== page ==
VICTORY! Bill to Honor Oregon Hero Minoru Yasui Passes Oregon Legislature Unanimously
UPDATE: February 24, 2016 - A bill honoring the struggle and legacy of Oregonian Minoru “Min” Yasui, who fought against the internment of Japanese Americans, passed unanimously through both the Oregon Senate and House. The legislation designates March 28 of each year as Minoru Yasui Day. The governor is expected to sign the bill into law.
“With so much anti-immigrant rhetoric in the news, it’s refreshing that Oregon legislators came together across the aisle to support Minoru Yasui Day,” said Kimberly McCullough, ACLU of Oregon’s legislative director. “Min’s story is a reminder that we must remain vigilant to protect freedom for all people.”
1,393 supporters signed an ACLU of Oregon petition to create Minoru Yasui Day.
“Minoru Yasui has made all Oregonians and all Americans proud,” said Senate President Peter Courtney, D - Salem, after the unanimous vote today.
The ACLU of Oregon’s work is rooted in the notion that all persons in Oregon deserve protection under the law and the right to be free from discrimination. We also believe that the purpose of requiring that every driver be licensed should be to ensure that drivers know the rules of the road, have liability insurance and have the skills to drive safely – not to act as a proxy for enforcement of federal immigration law.
We strongly opposed the changes to Oregon law in 2007 that added the requirement for all Oregon driver license applicants and renewals to provide proof of lawful presence in the U.S. Measure 88 is a common sense measure designed to make our roads and communities more safe by creating a limited purpose and limited duration driver “card” that would be available to those that would otherwise qualify for a license but, for whatever reason, cannot “prove” their lawful presence in the U.S.
Oregon Safe Roads Coalition to monitor signature verification process and stay vigilant in protecting the public safety law
October 7, 2013 – Last week, opponents of SB 833, a bipartisan law passed by the Oregon Legislature in 2013 that directs the Department of Transportation to issue driver cards to Oregonians who pass a driver’s test and provide proof of Oregon residency, submitted signatures to the Secretary of State’s office in an effort to repeal the law.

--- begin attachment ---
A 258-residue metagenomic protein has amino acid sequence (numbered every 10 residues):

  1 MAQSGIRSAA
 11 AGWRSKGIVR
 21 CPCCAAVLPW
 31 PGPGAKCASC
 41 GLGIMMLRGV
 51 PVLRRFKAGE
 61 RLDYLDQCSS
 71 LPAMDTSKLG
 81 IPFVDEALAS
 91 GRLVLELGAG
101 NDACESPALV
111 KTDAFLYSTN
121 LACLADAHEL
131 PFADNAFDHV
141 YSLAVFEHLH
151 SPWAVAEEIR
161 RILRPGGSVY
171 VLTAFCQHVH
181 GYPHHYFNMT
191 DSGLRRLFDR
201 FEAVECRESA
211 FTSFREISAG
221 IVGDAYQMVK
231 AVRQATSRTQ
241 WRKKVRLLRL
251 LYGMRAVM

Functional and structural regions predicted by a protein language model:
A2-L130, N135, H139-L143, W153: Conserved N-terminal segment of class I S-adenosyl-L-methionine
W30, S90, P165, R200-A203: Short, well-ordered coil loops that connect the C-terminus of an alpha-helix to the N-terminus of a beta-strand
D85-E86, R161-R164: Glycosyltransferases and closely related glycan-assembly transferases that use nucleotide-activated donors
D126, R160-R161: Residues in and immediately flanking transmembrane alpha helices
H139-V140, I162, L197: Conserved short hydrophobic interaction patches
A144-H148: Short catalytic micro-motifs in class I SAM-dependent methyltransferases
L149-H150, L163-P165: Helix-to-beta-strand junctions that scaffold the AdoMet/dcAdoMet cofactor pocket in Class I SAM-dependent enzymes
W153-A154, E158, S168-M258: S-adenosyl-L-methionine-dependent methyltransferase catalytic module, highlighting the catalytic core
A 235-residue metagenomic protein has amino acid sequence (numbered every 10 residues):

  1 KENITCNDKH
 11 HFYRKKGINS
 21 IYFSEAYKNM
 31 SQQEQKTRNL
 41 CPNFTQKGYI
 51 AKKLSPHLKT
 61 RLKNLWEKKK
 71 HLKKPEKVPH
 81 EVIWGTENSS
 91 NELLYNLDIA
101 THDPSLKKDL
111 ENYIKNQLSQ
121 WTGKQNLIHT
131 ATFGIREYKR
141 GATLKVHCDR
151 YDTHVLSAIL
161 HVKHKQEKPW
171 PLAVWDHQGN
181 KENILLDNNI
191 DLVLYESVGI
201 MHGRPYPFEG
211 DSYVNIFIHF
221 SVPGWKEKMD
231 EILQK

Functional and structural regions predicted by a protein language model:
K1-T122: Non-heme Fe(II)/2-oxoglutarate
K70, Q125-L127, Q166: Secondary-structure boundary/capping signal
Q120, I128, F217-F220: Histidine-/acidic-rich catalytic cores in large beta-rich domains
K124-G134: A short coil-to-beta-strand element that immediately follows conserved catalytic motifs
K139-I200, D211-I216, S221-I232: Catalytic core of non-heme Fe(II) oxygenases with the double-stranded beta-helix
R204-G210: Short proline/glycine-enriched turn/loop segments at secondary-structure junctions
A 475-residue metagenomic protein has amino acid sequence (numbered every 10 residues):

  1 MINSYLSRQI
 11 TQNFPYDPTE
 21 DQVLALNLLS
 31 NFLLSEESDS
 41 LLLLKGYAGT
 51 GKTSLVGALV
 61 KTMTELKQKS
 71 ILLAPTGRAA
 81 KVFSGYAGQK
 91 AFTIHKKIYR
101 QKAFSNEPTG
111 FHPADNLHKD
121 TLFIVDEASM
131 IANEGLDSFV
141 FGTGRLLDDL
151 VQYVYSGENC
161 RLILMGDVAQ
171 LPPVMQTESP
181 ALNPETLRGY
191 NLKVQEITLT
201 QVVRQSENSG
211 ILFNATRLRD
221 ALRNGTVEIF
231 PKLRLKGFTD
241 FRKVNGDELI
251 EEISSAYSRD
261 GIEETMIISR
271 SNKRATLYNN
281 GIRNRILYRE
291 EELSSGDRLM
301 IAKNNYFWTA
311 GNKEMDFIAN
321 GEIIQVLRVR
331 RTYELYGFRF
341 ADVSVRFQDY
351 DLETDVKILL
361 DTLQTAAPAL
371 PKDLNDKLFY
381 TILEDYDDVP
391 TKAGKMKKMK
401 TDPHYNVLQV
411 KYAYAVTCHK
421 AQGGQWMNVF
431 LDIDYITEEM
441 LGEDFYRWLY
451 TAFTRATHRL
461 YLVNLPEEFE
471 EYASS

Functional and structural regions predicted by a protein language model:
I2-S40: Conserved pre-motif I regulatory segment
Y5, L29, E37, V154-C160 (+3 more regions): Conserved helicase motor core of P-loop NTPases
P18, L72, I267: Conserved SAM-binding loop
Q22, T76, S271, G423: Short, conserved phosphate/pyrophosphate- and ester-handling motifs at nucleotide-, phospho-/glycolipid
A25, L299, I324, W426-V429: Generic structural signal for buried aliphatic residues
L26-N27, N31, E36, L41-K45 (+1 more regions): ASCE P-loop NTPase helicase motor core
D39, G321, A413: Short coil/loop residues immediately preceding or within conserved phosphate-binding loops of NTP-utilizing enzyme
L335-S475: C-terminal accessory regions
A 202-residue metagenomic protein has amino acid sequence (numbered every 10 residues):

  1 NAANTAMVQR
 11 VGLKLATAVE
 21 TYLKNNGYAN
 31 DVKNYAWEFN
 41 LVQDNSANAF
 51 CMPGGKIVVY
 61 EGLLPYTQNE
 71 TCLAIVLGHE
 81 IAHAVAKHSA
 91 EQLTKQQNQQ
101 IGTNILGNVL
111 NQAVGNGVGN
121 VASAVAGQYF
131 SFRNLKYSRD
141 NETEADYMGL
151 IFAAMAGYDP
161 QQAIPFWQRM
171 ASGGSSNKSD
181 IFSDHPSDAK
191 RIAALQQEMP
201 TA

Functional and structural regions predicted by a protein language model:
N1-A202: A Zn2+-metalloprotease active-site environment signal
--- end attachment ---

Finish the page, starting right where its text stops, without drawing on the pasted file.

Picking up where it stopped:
The Oregon Safe Roads Coalition, made up of leaders from the business, law enforcement, and faith communities, express disappointment in SB 833 opponents’ attempt to repeal the bipartisan law by confusing the issue and causing a delay in its implementation.
SB 833 is a common sense, public safety measure designed to improve traffic safety and reduce the number of unlicensed and uninsured motorists on Oregon’s roads.
Since 2007, when then Governor Ted Kulongoski signed an Executive Order to require proof of lawful presence as a condition of obtaining a driver license, thousands of people in Oregon have been faced with the terrible choice between not driving to school, work, and medical appointments, or driving unlicensed with an ever-present fear of being pulled over. With the harmful and ongoing entanglement between local law enforcement and federal immigration enforcement, a routine traffic stop could lead to deportation proceedings, making this choice for unlicensed Oregonians even more high-stakes.
Immigrant rights advocates had been working for over a decade on the issue until the Legislature finally passed HB 2787 this session, promoting equal access to education for all eligible Oregonians regardless of citizenship status. Introduced with strong bipartisan support from members in both the House and the Senate, HB 2787 enables Oregonians who have grown up in Oregon but are unable to prove lawful presence in the country to still apply for in-state tuition at Oregon colleges and universities.
Introduced by Representative Kim Thatcher (R-Keizer), HB 4052 proposed a mandate on all state agencies to use the federal E-Verify system. E-Verify is an internet-based computer database run by the U.S. Department of Homeland Security that is used by some businesses to verify the work eligibility of employees. The system is widely understood to be flawed and often inaccurate, each error increasing the risk that a U.S. citizen or legal U.S. worker could be denied employment and a paycheck because of the mistake.
Near the end of the session, HB 3682 was introduced (on behalf of the Judiciary Committee so we do not know who proposed it). It would have authorized the Oregon Department of Corrections (DOC) to send inmates to out-of-state private prisons.